Ethan is the newly-appointed (June 22, 2011) director of MIT’s Center for Civic Media. He is a senior researcher at the Berkman Center for Internet and Society at Harvard University and a fellow at MIT’s Center for Future Civic Media. His research focuses on the distribution of attention in mainstream and new media, the use of technology for international development, and the use of new media
technologies by activists.
With Rebecca MacKinnon, Ethan co-founded international blogging community Global Voices. Global Voices showcases news and opinions from citizen media in over 150 nations and thirty languages, publishing editions in twenty languages. Through Global Voices, Ethan is active in efforts to promote freedom of expression and fight censorship in online spaces.
In 2000, Ethan founded Geekcorps, a technology volunteer corps that sends IT specialists to work on projects in developing nations, with a focus on West Africa. Previously Ethan helped found Tripod.com, one of the web’s first “personal publishing” sites. He blogs at http://ethanzuckerman.com/blog and lives in the Berkshire Mountains of western Massachusetts, USA with his wife, son and a small, fluffy cat.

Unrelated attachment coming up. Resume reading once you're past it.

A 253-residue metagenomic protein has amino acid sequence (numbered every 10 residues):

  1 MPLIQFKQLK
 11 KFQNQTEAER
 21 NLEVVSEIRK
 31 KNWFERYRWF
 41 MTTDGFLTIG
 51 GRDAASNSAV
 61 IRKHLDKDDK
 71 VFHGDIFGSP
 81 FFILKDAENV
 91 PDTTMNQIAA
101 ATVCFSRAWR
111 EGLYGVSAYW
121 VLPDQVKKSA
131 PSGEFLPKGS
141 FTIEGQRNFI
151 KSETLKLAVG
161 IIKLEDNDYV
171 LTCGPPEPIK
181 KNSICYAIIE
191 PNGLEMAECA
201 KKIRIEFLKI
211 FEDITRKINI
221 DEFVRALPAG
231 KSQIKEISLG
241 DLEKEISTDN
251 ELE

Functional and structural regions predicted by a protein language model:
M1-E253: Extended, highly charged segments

Tuesday, December 10, 2013
The Oxford Internet Institute was kind enough to invite me to give the inaugural lecture in their Bellwether Series. The OII’s director, Professor Helen Margetts, introduced the series explaining that she hoped talks would anticipate what is to come in the space of internet and society…and explained that the word “Bellwether” came from a middle English word for a castrated ram, who was fitted with a bell and made to lead a flock of sheep. That’s pretty ominous compared to my assumption when I was invited, which was that they found someone named Bellwether to sponsor
Thursday, August 22, 2013
With Rewire out in the world, I’ve had some time this August to think about some of the big questions behind our work at Center for Civic Media, specifically the questions I started to bring up at this year’s Digital Media and Learning Conference: How do we teach civics to a generation that is “born digital?” Are we experiencing a “new civics,” a crisis in civics, or just an opportunistic rebranding of old problems in new digital bottles? My reading this summer hasn’t given me answers, but has sharpened some of the questions. Earlier this summer,